The Black Pirate

Director: Albert Parker

Reviewed by Paghat the Ratgirl

The Black Pirate Douglas Fairbanks, Sr., swashes his buckle in silent film classic The Black Pirate (1926), projecting as a charming & atheltic a rogue as cinema has ever seen.

Even for the silent era every scenario was a cliche, drawn from boys' fiction including everything from walking the plank to seeking the treasure chest.

But some of it must've seemed pretty brutal for its day. Though it occurs off-stage & left to imagination, there's a sequence with a pirate's victim swallowing a valuable ring, getting his belly slit so a pirate can retrieve the ring as booty.

This was a high-end action film in its day. The quality & expense is impressive even in the 21st Century, with big ornate & intricate sets & costumes, delightful faces of character actors, & thrilling fight choreography.

The Black PirateFairbanks plays the only survivor of a pirate-scuttled ship. He vowed revenge against the pirates who killed his father.

But to get off the island on which he's been marooned, he must himself become a pirate. He rises quickly in the pirates' esteem after winning a bet that he could take a merchant ship single-handed from a row-boat.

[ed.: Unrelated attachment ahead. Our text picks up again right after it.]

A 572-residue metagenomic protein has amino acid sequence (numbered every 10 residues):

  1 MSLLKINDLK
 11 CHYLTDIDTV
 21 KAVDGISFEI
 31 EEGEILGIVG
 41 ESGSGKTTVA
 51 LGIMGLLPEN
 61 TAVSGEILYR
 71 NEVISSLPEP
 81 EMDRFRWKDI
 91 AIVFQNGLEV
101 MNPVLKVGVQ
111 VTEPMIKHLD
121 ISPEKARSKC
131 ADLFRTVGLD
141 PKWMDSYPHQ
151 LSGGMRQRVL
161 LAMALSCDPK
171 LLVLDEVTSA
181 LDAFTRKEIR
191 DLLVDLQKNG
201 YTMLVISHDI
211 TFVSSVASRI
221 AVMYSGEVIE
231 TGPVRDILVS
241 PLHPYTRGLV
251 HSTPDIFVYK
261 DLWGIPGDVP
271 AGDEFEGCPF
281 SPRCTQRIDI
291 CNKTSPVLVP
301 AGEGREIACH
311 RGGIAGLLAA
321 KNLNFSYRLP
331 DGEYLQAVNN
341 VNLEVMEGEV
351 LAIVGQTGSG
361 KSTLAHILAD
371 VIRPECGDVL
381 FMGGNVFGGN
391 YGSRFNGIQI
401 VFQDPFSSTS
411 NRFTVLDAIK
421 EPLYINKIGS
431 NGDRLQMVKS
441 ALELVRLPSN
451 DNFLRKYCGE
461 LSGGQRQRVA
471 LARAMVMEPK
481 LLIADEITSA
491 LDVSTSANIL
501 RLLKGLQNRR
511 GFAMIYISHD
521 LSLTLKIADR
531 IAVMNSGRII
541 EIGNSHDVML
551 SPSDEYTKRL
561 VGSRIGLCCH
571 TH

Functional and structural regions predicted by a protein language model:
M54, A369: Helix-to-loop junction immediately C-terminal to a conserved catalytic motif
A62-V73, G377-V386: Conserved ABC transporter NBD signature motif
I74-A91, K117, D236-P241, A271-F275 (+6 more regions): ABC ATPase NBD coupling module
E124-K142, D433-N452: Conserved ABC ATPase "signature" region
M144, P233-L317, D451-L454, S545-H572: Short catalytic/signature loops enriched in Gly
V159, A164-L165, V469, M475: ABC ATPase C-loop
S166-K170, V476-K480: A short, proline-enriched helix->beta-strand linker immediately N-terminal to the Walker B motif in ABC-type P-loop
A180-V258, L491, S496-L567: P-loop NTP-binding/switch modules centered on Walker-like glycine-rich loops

He's now in the difficult position of posing always as a pirate among pirates while protecting potential victims of piracy.

A woman on board the merchant ship, Isobel (Billie Dove), convinces his homely, dangerous shipmates that she's a princess worth a ransom unmolested, worth rather less despoiled. Our Black Pirate knows it's a ruse, but a good one in which he participates, having additionally fallen for her from frist sight.

In the end it's revealed that the Black Pirate is a duke, while the pretend-princess turns out to be an actual princess all along. So guess who gets to live happily ever after without crossing the social barrier.

There are some absurdities like telling time on a sundial on the poopdeck as though a ship always faces the same exact direction & doesn't rock, but even goofs add to the vintage charms of a wonderful old movie. The appeal of Fairbanks is evident in every scene.

copyright by Paghat the Ratgirl

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